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Powerful messages on the National Day of Prayer

  • By Joe Adgie
  • |
  • May. 11, 2022 - 11:21 AM

Powerful messages on the National Day of Prayer

Joe Adgie / The Newnan Times-Herald

Dan Crain, director of groups and mobilization for OneRace, speaks of racial reconciliation during the Community Prayer Breakfast on Thursday morning.

The National Day of Prayer, held on the first Thursday of May each year, is an opportunity for those to reflect, pray and hope for the future.

On Thursday, two events were held in the city of Newnan to mark the annual ceremony.

The day kicked off with a Community Prayer Breakfast at the First Baptist Church of Newnan’s Fellowship Hall. There, members of the community, including local leaders and law enforcement, enjoyed a nice breakfast of eggs, sausage, bacon, grits, fruit, orange juice and coffee.

Racial reconciliation, as taught by the Bible

The event, sponsored by the Newnan Kiwanis Club, featured a speech from Dan Crain, director of groups and mobilization for OneRace. There, Crain spoke of loving beyond color, class and culture.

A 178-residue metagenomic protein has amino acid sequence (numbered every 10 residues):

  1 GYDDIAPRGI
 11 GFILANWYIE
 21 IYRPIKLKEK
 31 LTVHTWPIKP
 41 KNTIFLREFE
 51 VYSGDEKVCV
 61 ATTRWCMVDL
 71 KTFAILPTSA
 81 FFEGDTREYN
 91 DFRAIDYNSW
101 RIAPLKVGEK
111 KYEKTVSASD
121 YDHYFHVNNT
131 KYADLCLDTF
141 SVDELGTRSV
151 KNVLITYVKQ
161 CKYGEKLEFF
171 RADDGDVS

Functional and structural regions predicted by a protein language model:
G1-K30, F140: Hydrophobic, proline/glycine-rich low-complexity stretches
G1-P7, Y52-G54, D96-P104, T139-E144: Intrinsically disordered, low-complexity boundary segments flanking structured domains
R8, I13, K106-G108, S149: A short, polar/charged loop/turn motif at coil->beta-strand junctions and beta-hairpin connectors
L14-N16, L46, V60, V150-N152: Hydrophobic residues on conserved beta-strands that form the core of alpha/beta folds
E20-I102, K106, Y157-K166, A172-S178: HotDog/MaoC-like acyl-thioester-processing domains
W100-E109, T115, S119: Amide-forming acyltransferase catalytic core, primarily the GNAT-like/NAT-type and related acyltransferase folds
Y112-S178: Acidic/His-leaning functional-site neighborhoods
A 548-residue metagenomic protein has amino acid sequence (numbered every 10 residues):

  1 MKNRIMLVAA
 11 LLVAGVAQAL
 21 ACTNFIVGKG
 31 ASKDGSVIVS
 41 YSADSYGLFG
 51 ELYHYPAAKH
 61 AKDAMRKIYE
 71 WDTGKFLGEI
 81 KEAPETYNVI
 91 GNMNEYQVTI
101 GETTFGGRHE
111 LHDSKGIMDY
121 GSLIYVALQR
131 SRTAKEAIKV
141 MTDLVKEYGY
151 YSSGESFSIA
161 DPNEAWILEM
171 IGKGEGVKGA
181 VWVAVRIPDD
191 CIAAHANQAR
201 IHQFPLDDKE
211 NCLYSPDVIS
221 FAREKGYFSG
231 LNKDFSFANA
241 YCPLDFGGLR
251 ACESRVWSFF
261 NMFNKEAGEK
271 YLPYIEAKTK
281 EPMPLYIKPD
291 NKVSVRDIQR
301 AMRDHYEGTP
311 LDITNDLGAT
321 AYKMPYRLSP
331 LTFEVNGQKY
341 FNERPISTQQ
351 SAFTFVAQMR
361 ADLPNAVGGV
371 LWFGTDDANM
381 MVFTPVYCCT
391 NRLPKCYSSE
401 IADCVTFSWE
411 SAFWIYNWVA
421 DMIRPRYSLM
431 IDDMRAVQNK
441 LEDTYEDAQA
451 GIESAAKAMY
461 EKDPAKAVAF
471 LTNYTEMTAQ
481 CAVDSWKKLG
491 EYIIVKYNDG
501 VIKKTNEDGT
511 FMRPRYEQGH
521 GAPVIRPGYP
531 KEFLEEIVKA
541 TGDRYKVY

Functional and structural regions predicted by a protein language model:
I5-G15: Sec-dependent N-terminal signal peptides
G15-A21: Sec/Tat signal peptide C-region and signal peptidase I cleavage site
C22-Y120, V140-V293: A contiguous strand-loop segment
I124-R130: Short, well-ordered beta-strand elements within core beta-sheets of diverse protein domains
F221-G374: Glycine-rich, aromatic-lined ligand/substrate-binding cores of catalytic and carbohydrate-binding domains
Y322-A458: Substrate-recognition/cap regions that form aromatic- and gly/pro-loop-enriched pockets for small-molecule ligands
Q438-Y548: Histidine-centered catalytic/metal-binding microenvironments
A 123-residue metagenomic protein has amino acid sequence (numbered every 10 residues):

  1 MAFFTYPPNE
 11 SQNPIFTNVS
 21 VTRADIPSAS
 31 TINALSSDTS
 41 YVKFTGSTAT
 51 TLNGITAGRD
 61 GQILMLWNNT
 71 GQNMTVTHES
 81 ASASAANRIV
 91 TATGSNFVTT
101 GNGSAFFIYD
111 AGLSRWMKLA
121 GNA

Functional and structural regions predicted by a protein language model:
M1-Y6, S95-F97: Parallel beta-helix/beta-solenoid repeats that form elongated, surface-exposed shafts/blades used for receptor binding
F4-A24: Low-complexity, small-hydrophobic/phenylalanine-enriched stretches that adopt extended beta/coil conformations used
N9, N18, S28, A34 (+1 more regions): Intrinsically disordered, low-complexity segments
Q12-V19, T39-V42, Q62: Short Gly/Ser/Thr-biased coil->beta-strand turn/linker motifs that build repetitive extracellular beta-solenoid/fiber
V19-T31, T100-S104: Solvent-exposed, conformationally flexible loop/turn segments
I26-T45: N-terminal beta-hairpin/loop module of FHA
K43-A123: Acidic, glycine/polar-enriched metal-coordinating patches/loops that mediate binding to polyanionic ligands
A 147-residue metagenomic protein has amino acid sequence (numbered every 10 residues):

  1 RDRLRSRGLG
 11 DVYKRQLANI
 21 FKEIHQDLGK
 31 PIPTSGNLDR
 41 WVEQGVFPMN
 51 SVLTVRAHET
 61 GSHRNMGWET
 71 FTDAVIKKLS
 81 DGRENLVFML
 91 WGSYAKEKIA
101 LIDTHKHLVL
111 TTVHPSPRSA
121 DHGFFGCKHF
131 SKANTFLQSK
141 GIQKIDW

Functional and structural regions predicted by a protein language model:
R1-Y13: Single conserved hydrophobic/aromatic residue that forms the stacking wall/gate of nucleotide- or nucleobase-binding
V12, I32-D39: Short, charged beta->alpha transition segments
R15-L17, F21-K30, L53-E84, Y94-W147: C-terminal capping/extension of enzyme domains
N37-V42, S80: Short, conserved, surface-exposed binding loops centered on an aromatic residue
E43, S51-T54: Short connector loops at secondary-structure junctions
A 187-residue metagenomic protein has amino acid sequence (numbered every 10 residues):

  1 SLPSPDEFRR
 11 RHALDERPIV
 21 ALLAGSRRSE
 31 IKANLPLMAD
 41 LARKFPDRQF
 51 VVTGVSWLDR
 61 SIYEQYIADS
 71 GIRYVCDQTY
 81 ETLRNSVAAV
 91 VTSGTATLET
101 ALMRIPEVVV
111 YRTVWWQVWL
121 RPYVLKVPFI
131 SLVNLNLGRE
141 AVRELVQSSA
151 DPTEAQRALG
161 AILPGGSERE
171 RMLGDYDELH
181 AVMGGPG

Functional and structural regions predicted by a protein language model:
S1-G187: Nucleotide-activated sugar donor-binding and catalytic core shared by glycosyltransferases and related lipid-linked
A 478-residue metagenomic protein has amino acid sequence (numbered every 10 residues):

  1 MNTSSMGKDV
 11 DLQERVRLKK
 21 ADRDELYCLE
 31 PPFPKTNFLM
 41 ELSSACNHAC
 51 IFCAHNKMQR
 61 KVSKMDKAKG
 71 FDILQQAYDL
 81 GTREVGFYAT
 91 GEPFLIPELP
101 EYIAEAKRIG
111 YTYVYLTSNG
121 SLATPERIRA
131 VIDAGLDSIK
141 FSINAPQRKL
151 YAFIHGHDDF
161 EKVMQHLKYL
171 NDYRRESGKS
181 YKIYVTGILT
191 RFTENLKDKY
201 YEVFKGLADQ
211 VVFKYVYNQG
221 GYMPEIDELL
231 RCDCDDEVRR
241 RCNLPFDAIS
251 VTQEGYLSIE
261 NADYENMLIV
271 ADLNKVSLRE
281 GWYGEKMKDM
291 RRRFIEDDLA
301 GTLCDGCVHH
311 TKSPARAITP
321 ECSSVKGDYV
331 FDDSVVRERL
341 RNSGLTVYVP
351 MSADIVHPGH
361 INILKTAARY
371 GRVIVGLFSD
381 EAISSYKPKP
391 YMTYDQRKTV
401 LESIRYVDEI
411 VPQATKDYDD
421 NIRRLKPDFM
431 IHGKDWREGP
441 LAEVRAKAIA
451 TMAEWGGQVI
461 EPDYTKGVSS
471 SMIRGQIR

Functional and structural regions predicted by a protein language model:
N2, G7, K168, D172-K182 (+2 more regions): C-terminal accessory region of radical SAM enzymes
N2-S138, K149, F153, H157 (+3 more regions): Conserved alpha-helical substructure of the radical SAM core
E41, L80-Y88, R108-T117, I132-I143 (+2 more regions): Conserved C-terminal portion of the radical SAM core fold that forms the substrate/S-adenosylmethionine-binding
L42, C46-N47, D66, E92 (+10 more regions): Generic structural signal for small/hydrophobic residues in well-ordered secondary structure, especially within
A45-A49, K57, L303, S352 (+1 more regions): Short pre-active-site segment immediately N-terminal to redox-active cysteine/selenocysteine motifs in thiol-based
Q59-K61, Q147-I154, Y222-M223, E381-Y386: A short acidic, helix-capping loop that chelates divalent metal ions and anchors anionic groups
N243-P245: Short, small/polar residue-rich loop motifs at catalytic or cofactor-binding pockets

There, he used the Book of John to demonstrate his point about going beyond those perceived barriers.

“Something really interesting happens in John 4,” Crain said. In there, it is said that “Now Jesus learned that the Pharisees had heard that he was gaining and baptizing more disciples than John, although in fact it was not Jesus who baptized, but his disciples. So he left Judea and went back once more to Galilee. Now he had to go through Samaria.”

“Did y’all hear this?” Crain asked. “The normal route for the Jews was to go around (to get to Jeruselem). Why would they go around? There’s Samaritans. There’s an 800-year history. They intermarried with the Assyrians. The Assyrians conquered them. The Jewish people considered the Samaritans unclean half-breeds. That’s what they thought.

“Why is Jesus doing this? What is he modeling? When Jesus came, Jesus came repent for the kingdom of God is at hand. Jesus came to reconcile us to God 100 percent, but Jesus came to reconcile us to each other across color, class and culture. Jesus had to go through Samaria. There is literally an 800-year history there. Now, Jesus had to go through Samaria.”

Crain called himself a “white farm boy” from Bumpville, Pennsylvania, who wound up just south of Atlanta, not far from Turner Field.

“Post-Civil War, our neighborhood became one of the educational hubs for people coming out of slavery. It was an educational place. There’s a lot of history there, and the reason I moved there was because of John 1:14.”

John 1:14 says “The Word became flesh and made his dwelling among us.”

Crain said he has given his life to God’s work of racial reconciliation, inspired by the work of Dr. John Perkins, a leader in the Civil Rights Movement who founded the Christian Community Development Association in the 1970s, a group that works to help the poor and underserved populations.